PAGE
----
Hi Darsha, Hats off to you. You give us the best coverage of the incident. You deserve the people’s award for it.

  6. Vijitha on June 20th, 2014 7:05 am

    Government should unreservedly apologized Muslim community and take immediate action to compensate for the damages. Ban BBS and arrest the leaders and prosecute. Must make sure that justice is served to every citizen.
    If they think Buddhism is threatened the govt should take action to safeguard it in a proper way not by thuggish groups. I don’t think Rajapaksha govt is able to do it. Majority Sinhalese feel severely shamed and frustrated on what is going on in the country. This is surely the beginning of the end of the regime. Be ready to go home now.

  7. Dahl on June 20th, 2014 8:34 am

    …this is not a shame on Buddhaism,rather this is a shame on the sinhala race,and SriLankas 1st.family for aiding and abbeting the Sinhala Fachists in their midst…who target a community solely on the basis of ehnicity…

  8. ruban on June 20th, 2014 11:10 am

    Muslims were 1st victims of Sinhala Buddhist supremacy early as 1919 in Sri Lanka. Then 60 years of terror over Tamils since independence still continues. Muslim leaders supported all previous governments pogroms against Tamils for political & economic favour. Allowed to damage unity between both communities for own political goals. Now Tamils lost their political power and now Muslim & Christians are at the receiving end. Muslim congress and UNP were abstain from parliament on voting on UN investigation on war crimes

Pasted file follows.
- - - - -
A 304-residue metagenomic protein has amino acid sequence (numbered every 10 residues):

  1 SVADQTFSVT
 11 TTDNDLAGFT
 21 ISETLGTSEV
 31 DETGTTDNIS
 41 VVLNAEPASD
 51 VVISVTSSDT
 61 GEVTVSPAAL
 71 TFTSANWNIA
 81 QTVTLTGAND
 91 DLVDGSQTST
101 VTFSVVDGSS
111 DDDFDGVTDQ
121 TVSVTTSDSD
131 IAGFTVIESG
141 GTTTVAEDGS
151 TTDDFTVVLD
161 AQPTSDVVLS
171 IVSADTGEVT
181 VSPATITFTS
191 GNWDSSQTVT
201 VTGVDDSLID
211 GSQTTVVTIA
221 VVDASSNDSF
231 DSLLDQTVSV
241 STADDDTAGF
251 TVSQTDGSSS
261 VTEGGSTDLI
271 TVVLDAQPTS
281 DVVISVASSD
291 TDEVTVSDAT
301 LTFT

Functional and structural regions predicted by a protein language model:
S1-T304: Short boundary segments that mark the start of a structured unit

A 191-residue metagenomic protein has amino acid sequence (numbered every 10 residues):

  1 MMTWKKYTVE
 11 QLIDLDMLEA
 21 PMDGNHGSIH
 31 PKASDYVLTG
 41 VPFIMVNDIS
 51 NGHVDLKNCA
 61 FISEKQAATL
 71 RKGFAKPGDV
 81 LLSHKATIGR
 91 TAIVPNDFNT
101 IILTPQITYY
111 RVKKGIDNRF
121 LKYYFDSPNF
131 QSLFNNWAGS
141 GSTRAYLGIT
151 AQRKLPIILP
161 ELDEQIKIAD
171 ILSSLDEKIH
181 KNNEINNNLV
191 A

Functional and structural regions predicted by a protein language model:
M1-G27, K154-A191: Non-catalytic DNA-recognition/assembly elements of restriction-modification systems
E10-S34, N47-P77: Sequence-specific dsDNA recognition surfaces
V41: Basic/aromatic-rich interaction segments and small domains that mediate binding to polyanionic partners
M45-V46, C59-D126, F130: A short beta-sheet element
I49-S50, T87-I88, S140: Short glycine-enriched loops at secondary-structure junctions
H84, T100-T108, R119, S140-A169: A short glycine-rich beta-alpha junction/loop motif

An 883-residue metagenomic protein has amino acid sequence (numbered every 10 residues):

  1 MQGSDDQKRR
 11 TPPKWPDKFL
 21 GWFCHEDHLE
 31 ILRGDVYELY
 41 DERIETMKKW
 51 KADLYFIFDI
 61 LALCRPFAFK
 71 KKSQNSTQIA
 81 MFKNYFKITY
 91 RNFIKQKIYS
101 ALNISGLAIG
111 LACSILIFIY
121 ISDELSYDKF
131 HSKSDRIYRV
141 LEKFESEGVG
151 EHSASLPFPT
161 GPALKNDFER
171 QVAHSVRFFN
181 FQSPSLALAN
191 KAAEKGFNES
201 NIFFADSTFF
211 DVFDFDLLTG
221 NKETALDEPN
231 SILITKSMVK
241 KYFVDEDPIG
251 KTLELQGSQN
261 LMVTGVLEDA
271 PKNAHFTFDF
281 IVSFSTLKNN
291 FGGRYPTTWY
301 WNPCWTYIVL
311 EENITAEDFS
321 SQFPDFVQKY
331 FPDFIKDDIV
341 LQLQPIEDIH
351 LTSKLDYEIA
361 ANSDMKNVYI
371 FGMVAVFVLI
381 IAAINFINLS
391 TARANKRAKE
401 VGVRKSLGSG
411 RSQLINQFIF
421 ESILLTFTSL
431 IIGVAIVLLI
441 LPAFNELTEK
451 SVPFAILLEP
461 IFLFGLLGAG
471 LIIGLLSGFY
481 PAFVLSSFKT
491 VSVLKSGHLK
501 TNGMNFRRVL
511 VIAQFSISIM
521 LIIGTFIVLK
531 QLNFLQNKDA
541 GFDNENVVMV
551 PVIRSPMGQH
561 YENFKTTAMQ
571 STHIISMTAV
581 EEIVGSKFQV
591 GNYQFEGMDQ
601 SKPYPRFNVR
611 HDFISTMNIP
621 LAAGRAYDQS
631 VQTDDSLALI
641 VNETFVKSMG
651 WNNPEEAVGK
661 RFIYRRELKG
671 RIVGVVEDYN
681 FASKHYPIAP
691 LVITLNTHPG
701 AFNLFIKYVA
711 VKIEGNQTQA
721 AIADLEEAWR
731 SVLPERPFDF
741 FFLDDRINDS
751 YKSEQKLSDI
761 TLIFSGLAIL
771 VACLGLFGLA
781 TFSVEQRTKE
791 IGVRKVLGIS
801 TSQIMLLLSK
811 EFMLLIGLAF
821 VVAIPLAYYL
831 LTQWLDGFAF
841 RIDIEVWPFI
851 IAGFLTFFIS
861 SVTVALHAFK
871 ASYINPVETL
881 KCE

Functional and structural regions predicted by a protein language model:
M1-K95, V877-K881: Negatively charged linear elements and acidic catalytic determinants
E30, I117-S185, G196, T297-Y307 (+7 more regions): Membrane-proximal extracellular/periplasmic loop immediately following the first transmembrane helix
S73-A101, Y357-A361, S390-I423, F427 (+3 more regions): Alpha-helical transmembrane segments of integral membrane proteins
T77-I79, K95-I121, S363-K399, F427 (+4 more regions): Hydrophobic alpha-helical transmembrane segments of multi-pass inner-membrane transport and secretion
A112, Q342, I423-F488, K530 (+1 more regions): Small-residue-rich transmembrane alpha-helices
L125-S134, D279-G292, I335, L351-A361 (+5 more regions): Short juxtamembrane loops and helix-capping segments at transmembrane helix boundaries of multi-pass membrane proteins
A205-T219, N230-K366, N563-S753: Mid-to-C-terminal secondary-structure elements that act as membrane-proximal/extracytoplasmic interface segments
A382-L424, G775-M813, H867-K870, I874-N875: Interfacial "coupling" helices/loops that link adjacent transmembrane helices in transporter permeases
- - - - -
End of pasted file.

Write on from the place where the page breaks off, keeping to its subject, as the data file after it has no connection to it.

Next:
Now Muslims leaders align with UNP to bargain more for Muslims. But Buddhist supremacy will grow pogroms will continue over non Sinhala Buddhist. History is clear in Sri Lanka
    Unless Muslims reject their exclusiveness to gain political advantage over other minorities and collectively fight for equal rights for everybody

  9. Fathima on June 20th, 2014 11:16 am

    Now well undestood who is creating terrorist? And finally who is blamed for it . Muslims are Part and Parcel and have same rights like other Majorities. We born here and die here in Sri Lanka. This is our mothernation.